Herf on the RAF and the German New Left



[H/t to ZWord]

Professor Jeffrey Herf has an article on the German New Left that you really should check out, “An Age of Murder: Ideology and Terror in Germany“:

It is best to begin with the obvious. This is a series of lectures about murder, indeed about an age of murder.[1] Murders to be sure inspired by political ideas, but murders nevertheless. In all, the Rote Armee Fraktion (Red Army Faction, hereafter the RAF) murdered thirty-four people and would have killed more had police and intelligence agencies not arrested them or prevented them from carrying out additional “actions.”[2]

Yesterday, the papers reported that thirty-two people were killed in suicide-bomb attacks in Iraq, and thirty-four the day before, and neither of those war crimes were front-page news in the New York Times or the Washington Post. So there is an element of injustice in the amount of time and attention devoted to the thirty-four murders committed by the RAF over a period of twenty-two years and that devoted to the far more numerous victims of radical Islamist terror. Yet the fact that the murders of large numbers of people today has become horribly routine is no reason to dismiss the significance of the murders of a much smaller number for German history.

Along with the murders came attempted murders, bank robberies, and explosions at a variety of West German and American institutions. The number of dead could have been much higher. If the RAF had not used pistols, machine guns, bazookas, rocket-propelled grenades (RPGs), remote-controlled bombs, and airplane hijackings, and if the West German radicals of the 1970s through the 1990s had only published turgid, long-winded communist manifestos, no one would have paid them much attention at the time. I doubt that the German Historical Institute would have decided to sponsor a series about Marxist-Leninist sects of the 1970s.

This article is important for a number of reasons. First, for clarifying the totalitarian (and specifically German) roots of the German New Left. Second, for discussing the RAF’s antisemitism and the prevalence of antisemitism in the German New Left. Third, for debunking some of the myths circulated on the radical left about the RAF.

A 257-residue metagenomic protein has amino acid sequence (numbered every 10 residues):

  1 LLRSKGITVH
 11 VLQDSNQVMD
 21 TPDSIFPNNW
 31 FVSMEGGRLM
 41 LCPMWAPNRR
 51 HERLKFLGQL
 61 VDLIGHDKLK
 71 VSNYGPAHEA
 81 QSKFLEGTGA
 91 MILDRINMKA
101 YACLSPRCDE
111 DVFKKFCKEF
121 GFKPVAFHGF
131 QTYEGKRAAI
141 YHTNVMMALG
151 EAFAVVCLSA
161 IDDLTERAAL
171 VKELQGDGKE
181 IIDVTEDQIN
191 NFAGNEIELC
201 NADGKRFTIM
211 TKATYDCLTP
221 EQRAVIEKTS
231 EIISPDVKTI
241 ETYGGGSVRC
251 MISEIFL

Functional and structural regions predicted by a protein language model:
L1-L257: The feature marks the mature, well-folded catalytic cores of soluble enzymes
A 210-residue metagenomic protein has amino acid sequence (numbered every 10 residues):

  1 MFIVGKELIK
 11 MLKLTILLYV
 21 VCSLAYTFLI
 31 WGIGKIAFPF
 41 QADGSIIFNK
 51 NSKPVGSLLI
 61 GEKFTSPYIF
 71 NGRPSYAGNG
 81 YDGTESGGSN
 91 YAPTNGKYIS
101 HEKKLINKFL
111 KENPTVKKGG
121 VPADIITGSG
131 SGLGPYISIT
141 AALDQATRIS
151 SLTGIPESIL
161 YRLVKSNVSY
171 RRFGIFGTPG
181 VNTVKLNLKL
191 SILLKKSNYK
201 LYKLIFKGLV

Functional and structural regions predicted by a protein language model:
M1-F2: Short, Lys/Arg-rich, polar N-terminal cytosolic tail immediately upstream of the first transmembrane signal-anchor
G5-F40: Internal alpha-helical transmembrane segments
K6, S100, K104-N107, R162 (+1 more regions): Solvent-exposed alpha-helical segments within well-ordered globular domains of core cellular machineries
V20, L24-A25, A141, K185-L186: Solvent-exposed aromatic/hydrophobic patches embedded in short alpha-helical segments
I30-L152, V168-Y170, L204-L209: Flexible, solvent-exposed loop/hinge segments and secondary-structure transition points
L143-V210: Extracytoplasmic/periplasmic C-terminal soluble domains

If you are unfamiliar with Professor Herf’s work, he is an historian of Modern Europe and has written extensively on Germany during the Weimar Republic, Nazi Germany and the Cold War. He is also one of the authors of “American Liberalism and the Euston Manifesto“:

We reject the now ossified and unproductive political polarization of American politics rooted as it is in the conflicts of the 1960s, not the first decade of this century. We are frustrated in the choice between conservative governance that thwarts much needed reforms at home, on the one hand, and a liberalism which has great difficulty accepting the projection of American power abroad, on the other. The long era of Republican ascendancy may very well be coming to an end. If and when it does, we seek a renewed and reinvigorated American liberalism, one that is up to the task of fighting and winning the struggle of free and democratic societies against Islamic extremism and the terror it produces.

One response »

  1. An interesting post – and thanks for the Herf links. I look forward to reading the article. I have no intention of seeing the new movie about Baader Meinhof, but was disconcerted to read (in the reviews) that it promotes a message about the need to address the ‘underlying causes’ of terrorist violence – and draws heavyhanded parallels with contemporary Islamist terrorism. In retrospect, the totalitarian and antisemitic tendencies of the 60s far left in Germany and Italy can be seen as foreshadowing the very similar coming together of far left and far right in some elements of today’s pro-Islamist left.

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